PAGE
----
Specifically, they label her a troll for promoting the "desistance" approach to childhood gender dysphoria, an alternative to increasingly popular two-tier approach, which involves: 1) social transitioning: when a person changes their name and pronouns to fit their gender; and 2) physical transitioning: puberty blockers. (There's a serious debate about whether or not trans-activists actually support hormones and sex reassignment surgery as an option for children.) The 11 studies on desistance near-unanimously concluded that, in most cases, the adults who had had gender dysphoria as a child wound up being gay or bisexual, and happily cisgender, i.e. they no longer felt like they were in the wrong body.

In an article for HuffPost, trans-activist Brynn Tannehill argues that the "desistance narrative is built upon bad statistics, bad science, homophobia and transphobia," adding that the studies themselves are riddled with shoddy work, often the result of cruelty, even mockery, by researchers. She pries apart several of these studies' methodological errors. In 2015, trans-activists led a concerted effort to expose alleged anti-LGBT practices by psychologist Kenneth Zucker, who was in charge of desistance research at the Child and Gender Identity Clinic at CAMH in Toronto. They accused him of conspiring with hate groups to "cure" gay children with conversion therapy, among other things. The hospital fired Zucker and closed the Child and Gender Identity Clinic.

In his article about the convoluted politics of childhood gender dysphoria, Jesse Singal counters each of Tannehill's criticisms:

Every study that has been conducted on [desistance] has found the same thing. At the moment there is strong evidence that even many children with rather severe gender dysphoria will, in the long run, shed it and come to feel comfortable with the bodies they were born with.

Either way, many trans-activists just don't like desistance. Something about the haze of it. Like their reality is being overlooked, because no amount of data could explain how they feel. Transgender people suffer from anxiety and depression at an alarmingly higher rate than the rest of the population, even as children, which can result in self-harm, even suicide. Trans-activists often fault society for locking gender dysphoric children inside a physical reality that they don't belong to. Just as their opponents consider transitioning and non-binary parenting harmful to children, trans-activists see the reverse as destructive.

Soh doesn't buy their argument, says that their intentions are political, adding that she first noticed a frantic cultural shift toward trans-activism in 2015, around the time she wrote "Why transgender kids should wait to transition." She adds that previous data estimated that 3-in-1,000 Americans were transgender, and that that number has doubled in the past decade. "Why is it that every [news] piece is telling parents that every child should transition?" she asks. "It wasn't as mainstream an idea as it is now. Like now, people almost take for granted that if a little kid says that they're the opposite sex, that, 'Of course, you should just let them transition. Tell them, "I love you" and affirm their feelings and help them transition.'"Her tone shifts, lower: "I think many kids are going to be affected by this. We're going to see in 10 years, they are going to be changing their minds."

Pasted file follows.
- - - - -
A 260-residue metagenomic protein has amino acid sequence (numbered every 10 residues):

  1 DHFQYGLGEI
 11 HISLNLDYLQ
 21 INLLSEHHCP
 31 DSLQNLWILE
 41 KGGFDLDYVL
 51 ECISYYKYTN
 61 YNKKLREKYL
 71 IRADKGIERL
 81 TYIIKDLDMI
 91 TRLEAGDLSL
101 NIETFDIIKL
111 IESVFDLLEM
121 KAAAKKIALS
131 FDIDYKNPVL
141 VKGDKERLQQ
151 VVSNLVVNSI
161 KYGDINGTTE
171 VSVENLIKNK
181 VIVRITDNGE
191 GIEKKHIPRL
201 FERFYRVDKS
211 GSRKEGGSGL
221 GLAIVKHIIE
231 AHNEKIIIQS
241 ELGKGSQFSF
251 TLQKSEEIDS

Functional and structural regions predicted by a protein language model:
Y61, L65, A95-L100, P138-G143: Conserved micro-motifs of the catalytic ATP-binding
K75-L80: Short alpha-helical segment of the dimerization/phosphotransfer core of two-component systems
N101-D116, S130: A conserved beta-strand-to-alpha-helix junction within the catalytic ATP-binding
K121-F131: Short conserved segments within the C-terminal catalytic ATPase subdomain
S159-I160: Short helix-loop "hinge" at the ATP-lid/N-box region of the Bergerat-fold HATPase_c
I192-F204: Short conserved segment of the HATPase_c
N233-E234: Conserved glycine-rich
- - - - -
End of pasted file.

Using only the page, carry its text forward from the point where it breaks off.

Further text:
In a rebuttal to some of Soh's major points, psychologists Lily Durwood and Kristina Olson counter the idea that trans-activists even hold such ideas about gender dysphoric children:

No one in mainstream medicine (or elsewhere, to our knowledge) is performing surgery on or providing hormones to prepubescent transgender children.

Of course, "prepubescent" is relative: some children begin puberty as young as 8 or 9. For Soh, that's still too young for any sort of medical intervention. Either way, she says, adults are enforcing ideology for political reasons. So much so, she says, that scientists, doctors, and mental health officials increasingly avoid the topic altogether. But she hasn't shied away, and she hasn't given up: "I try to be optimistic and think that we'll come back from it," she says. "That science will prevail, that reason will prevail. But it seems like, every day, every week, there's more and more misinformation moving us in the wrong direction. People almost take for granted that if a little kid says that they're the opposite sex, that, 'Of course, you should just let them transition.' But even if a kid says they want to be the opposite sex, why are we taking them at face-value? Kids say all kinds of things. Adults should be more responsible."

Here's a quote from a trans-activist, whose blog includes a three-part series titled "Debra Soh is really bad at trans science":

Nearly all anti-trans scientific claims are unsound, outright false, or plainly misleading, including those made by the foremost voices of public transphobia.